Wade also objected at the sentence hearing to not receiving a reduction for acceptance of responsibility. In rejecting Wade's position on that, the district court explained that the purpose of the reduction is to treat defendants who had realized the error of their ways and reformed more favorably than those whose actions show no change of attitude. The court determined that Wade was not entitled to the reduction because even though his arrest had put him on notice that his possession of a firearm was wrong, he possessed another firearm five months later.
The court found that Wade was an armed career criminal and was not entitled to a reduction for acceptance of responsibility. That resulted in an offense level of 33, and with Wade's criminal history category of VI, the court calculated the guidelines range at 235 to 293 months. It also recognized that the applicable statutory mandatory minimum sentence was fifteen years. Wade argued that the mandatory minimum was “extremely harsh” and “more than sufficient,” and requested that he be given that minimum sentence.
The court responded that although it believed the guidelines sentence was “unnecessary for any of the purposes set out in the statute, ․ I do not have a reason to depart based on my opinion that the sentence is excessive.” The court continued: “I find that I would [depart], if I were free to, but I have not been given a reason nor can I think of a reason to depart solely because I think the sentence is excessive in this case.” The court stated that the fact that Wade was “a twenty-two year-old young man who had a hard life” was not a sufficient “reason to depart” because “[o]therwise I would have to depart and deviate in virtually every case I get.” The court sentenced Wade to 235 months imprisonment, the bottom of the guidelines range. At that point Wade objected that the sentence was unreasonable. This appeal followed.
Section 4B1.4(a) of the guidelines provides that “[a] defendant who is subject to an enhanced sentence under the provisions of 18 U.S.C. § 924(e) is an armed career criminal.” U.S.S.G. § 4B1.4(a). Application of that statutory provision, the Armed Career Criminal Act, requires a finding that the defendant who has violated § 922(g) has three previous convictions for a violent felony or serious drug offense. 18 U.S.C. § 924(e)(1). The term “violent felony” is defined in the ACCA as any crime that:
(i) has as an element the use, attempted use, or threatened use of physical force against the person of another; or
(ii) is burglary, arson, or extortion, involves use of explosives, or otherwise involves conduct that presents a serious potential risk of physical injury to another; ․
§ 924(e)(2)(B)(i)-(ii). This matters to the calculation of a guidelines sentence in this case because § 4B1.4(a) of the guidelines effectively incorporates by reference the definition of “violent felony” from § 924(e)(2)(B), and § 4B1.4(b) of the guidelines provides for a higher offense level for armed career offenders.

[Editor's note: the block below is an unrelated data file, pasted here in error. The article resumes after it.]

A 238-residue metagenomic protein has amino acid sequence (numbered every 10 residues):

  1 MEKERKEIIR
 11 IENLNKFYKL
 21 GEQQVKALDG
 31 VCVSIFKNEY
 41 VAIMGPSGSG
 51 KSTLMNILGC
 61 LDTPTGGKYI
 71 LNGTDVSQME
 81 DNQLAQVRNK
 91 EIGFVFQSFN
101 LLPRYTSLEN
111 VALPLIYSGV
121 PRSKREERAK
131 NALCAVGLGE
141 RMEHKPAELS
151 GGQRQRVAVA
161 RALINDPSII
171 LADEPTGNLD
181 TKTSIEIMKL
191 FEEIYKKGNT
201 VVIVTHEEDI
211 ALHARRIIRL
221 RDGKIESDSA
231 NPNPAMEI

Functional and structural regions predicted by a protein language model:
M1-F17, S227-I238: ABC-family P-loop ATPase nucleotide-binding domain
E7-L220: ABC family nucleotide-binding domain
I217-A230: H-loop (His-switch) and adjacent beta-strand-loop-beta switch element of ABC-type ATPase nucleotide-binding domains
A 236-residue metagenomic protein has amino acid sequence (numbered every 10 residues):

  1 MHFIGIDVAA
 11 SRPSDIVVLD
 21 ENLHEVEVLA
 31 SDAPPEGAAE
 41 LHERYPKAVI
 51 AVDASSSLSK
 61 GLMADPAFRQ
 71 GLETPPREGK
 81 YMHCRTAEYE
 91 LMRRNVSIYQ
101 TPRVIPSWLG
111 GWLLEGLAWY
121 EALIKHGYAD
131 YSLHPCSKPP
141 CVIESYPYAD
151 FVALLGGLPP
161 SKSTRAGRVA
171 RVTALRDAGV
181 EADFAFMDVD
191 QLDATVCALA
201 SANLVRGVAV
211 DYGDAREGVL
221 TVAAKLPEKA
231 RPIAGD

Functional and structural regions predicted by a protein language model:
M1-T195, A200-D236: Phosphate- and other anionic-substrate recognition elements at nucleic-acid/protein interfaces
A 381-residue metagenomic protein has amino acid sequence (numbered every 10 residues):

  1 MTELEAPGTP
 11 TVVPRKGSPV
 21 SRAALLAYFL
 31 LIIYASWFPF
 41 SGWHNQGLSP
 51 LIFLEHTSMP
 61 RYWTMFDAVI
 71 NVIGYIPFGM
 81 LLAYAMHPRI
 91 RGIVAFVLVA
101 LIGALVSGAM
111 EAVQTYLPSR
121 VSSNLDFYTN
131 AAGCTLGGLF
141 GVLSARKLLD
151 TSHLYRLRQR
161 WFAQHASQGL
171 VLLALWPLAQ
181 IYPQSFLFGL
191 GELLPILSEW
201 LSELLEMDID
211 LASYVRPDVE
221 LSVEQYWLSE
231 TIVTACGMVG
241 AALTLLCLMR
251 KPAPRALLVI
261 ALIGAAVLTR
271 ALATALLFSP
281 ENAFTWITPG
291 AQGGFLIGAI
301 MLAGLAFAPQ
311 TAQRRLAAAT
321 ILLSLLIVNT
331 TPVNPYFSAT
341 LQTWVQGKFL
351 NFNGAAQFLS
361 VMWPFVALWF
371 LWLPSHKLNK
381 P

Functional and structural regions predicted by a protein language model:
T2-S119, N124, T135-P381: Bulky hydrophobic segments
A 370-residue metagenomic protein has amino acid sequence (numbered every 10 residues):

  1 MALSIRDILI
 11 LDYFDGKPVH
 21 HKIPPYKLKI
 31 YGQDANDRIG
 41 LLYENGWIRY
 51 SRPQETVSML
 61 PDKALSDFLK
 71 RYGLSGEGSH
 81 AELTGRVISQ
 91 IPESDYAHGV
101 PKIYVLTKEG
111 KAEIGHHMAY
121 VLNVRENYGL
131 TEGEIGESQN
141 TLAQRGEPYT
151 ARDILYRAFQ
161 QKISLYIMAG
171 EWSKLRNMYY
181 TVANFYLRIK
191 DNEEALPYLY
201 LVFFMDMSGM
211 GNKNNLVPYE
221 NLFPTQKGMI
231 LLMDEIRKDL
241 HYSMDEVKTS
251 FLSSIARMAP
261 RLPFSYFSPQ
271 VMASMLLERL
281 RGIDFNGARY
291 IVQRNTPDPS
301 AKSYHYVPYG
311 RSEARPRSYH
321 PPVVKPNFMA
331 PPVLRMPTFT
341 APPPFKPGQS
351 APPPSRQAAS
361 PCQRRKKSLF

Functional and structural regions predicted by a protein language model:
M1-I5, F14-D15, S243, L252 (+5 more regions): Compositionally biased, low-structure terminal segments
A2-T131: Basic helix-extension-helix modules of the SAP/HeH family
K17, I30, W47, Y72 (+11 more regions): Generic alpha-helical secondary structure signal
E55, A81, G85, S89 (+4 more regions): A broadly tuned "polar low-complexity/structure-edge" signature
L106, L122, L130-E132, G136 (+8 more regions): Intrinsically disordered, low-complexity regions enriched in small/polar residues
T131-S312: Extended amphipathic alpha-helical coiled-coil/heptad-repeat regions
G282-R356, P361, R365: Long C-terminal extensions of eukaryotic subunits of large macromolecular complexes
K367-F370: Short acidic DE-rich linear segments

Wade contends that the district court erred in sentencing him as an armed career criminal because attempted burglary under Georgia law is not a violent felony within the meaning of § 924(e)(2)(B) and therefore cannot serve as one of the three predicate offenses. Wade also contends that his implicit admission throughout the sentence proceeding, even when coupled with the explicit one to us at oral argument, that he was convicted because he attempted to kick in the door of a residence, is immaterial under the categorical approach of Taylor v. United States, 495 U.S. 575, 600, 110 S.Ct. 2143, 2159, 109 L.Ed.2d 607 (1990).
We disagree. It is the law of this circuit that a failure to object to allegations of fact in a PSI admits those facts for sentencing purposes. See United States v. Shelton, 400 F.3d 1325, 1330 (11th Cir.2005); see also United States v. Walters, 269 F.3d 1207, 1213 (10th Cir.2001); United States v. Joshua, 40 F.3d 948, 952 (8th Cir.1994). It is also established law that the failure to object to a district court's factual findings precludes the argument that there was error in them. See United States v. Weir, 51 F.3d 1031, 1033 (11th Cir.1995); United States v. Norris, 50 F.3d 959, 962 (11th Cir.1995) (“[D]efense counsel was given at least two additional opportunities to object to the findings of the presentence investigation report. There were no objections, so under our holdings any such objections now come too late.”) (footnote and emphasis omitted). Finally, Wade also conceded at oral argument that his attempted burglary conviction resulted from an attempt to kick in the door of a residence to commit a theft, and we accept that concession. See Rozar v. Mullis, 85 F.3d 556, 563 (11th Cir.1996); United States v. Gerber, 994 F.2d 1556, 1558 (11th Cir.1993). For all of these reasons, we will treat the prior conviction we are considering as one for attempted burglary of a dwelling, which is how it was treated in the district court.